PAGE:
The band started off in the mid-80’s as Paradox, then Dogz and onto Flotsam and Jetsam. Kelly corrects me on my timeline: “We went from Paradox to Dreadlox (with an “x”!) and then onto Dogz for about a year and a half. We didn’t really know what we wanted to be, musically, at the time. I can’t really remember why we changed from Dogz. Maybe because a bunch of guys called Dogz was a little derogatory or something.
While we were Paradox, we wrote a song called “Flotsam and Jetsam”. The title came from The Hobbit or Lord of the Rings and it seemed like a good name.”
Doomsday for the Deceiver received six “K”‘s in Kerrang magazine – the first album ever to do so. Kelly remembers it well: “That’s not something you forget! It was amazing! When you get a review like that it really makes you feel you’re doing the right thing and that the band was going to be for the long run.” Well, quite – over 25 years and still going!
So how does Kelly explain the band’s almost non-stop existence? Many bands of that era broke up and reformed after ten or fifteen years apart. Barring a slight slow-down in the 90’s, F&J have never actually stopped being an entity.
“It’s the music and the fans. We love what we’re doing and don’t want to stop. Even when we were recording the new album – I was working on ‘Gitty Up’ and thinking, imagining how it would be to play this song in front of a crowd, maybe a festival.”
“Jason wrote all our lyrics, but not the music. About two thirds of the album was written by Michael, the rest shared. When he left, the publicity had to sell him as the guy who was replacing Cliff Burton so made him out to be Flotsam and Jetsam. The core of the band. This wasn’t true, but we could see why they had to do it. There were no hard feelings – never have been – but it was belittling to the rest of the band.“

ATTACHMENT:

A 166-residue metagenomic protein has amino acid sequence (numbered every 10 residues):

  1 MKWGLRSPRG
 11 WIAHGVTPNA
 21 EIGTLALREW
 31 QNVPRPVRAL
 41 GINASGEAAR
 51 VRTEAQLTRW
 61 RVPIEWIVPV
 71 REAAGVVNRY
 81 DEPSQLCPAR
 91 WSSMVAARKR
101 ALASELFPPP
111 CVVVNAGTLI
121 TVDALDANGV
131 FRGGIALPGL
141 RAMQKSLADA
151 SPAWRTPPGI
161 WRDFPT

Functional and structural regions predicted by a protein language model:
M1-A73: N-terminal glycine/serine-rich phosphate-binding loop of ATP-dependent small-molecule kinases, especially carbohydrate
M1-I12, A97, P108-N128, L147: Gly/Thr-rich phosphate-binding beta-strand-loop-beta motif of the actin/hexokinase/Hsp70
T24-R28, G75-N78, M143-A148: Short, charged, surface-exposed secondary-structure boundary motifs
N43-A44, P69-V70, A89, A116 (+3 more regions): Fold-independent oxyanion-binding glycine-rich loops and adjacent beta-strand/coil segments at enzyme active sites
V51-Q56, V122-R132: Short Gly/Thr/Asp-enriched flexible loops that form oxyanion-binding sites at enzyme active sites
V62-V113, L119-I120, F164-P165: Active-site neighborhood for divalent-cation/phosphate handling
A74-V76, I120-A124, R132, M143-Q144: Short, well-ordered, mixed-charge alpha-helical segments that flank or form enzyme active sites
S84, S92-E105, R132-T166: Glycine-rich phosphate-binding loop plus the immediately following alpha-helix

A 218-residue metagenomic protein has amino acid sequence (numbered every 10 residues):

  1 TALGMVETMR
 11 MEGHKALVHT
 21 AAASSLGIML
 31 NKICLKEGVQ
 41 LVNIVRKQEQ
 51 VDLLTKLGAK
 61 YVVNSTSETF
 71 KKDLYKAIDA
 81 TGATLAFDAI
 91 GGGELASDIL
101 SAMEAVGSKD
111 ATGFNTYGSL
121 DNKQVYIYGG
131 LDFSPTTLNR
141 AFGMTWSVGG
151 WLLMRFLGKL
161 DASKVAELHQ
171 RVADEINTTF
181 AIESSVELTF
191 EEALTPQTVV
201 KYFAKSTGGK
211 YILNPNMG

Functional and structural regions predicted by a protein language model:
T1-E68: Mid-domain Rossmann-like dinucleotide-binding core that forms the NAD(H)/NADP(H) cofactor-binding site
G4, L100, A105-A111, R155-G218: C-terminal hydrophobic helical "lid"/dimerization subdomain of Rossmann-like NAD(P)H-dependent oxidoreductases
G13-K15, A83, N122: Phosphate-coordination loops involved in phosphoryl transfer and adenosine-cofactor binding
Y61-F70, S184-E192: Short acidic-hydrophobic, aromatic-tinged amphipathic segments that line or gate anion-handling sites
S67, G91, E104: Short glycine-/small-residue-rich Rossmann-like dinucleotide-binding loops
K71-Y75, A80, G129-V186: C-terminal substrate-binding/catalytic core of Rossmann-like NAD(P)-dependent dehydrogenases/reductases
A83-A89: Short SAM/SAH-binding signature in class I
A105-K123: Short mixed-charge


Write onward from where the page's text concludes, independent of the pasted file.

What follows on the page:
So what was it like working with him again on the new album?“It was a great experience. He wasn’t busy at the time, we weren’t sure what he’d be doing. Maybe getting on with his artwork or something. He wrote the lyrics for two of the songs.”
Moving on in the history timeline, can you confirm or deny a story that your second album was going to be called Blessing in Disguise, but that a departing manager allowed Metal Church to use the name for their third album?
“That’s not true, I think it came from something Michael [Spencer] said in an interview when he left the band. No Place For Disgrace was always going to be called No Place For Disgrace. Actually, we did record a song called ‘Blessing in Disguise’ which was on a demo version of the album. I think about 100 copies of it were sold. I’ve looked on eBay and they’re really hot property!”
Cuatro’s change in direction was a result of the band wanting to explore their influences and play a variety of styles. Kelly sites Rush as one major influence, and says that their less guttural vocals and varied catalogue lets them get onto more tours and festivals. While A.K., for instance, is a fan of Slayer he doesn’t have that kind of singing voice.
In 2006, much of the back-catalogue was re-mastered and re-issued. The rights for Doomsday, though, are held by the band’s original management and label (Elektra). Is it ever likely to see the light of day?
“Funny you should mention that. I’ve actually been looking into that recently and we really want to get it back out there. It is available on iTunes, but a lot of people still want a proper copy. The originals are very rare. They turn up on eBay from time to time.
We’ve got a lawyer looking into the rights and stuff at the moment, but even if we have to re-record the whole album we want to make it available again. In fact, we’d really love to do that with all the new production technology and processes we didn’t have the first time around.”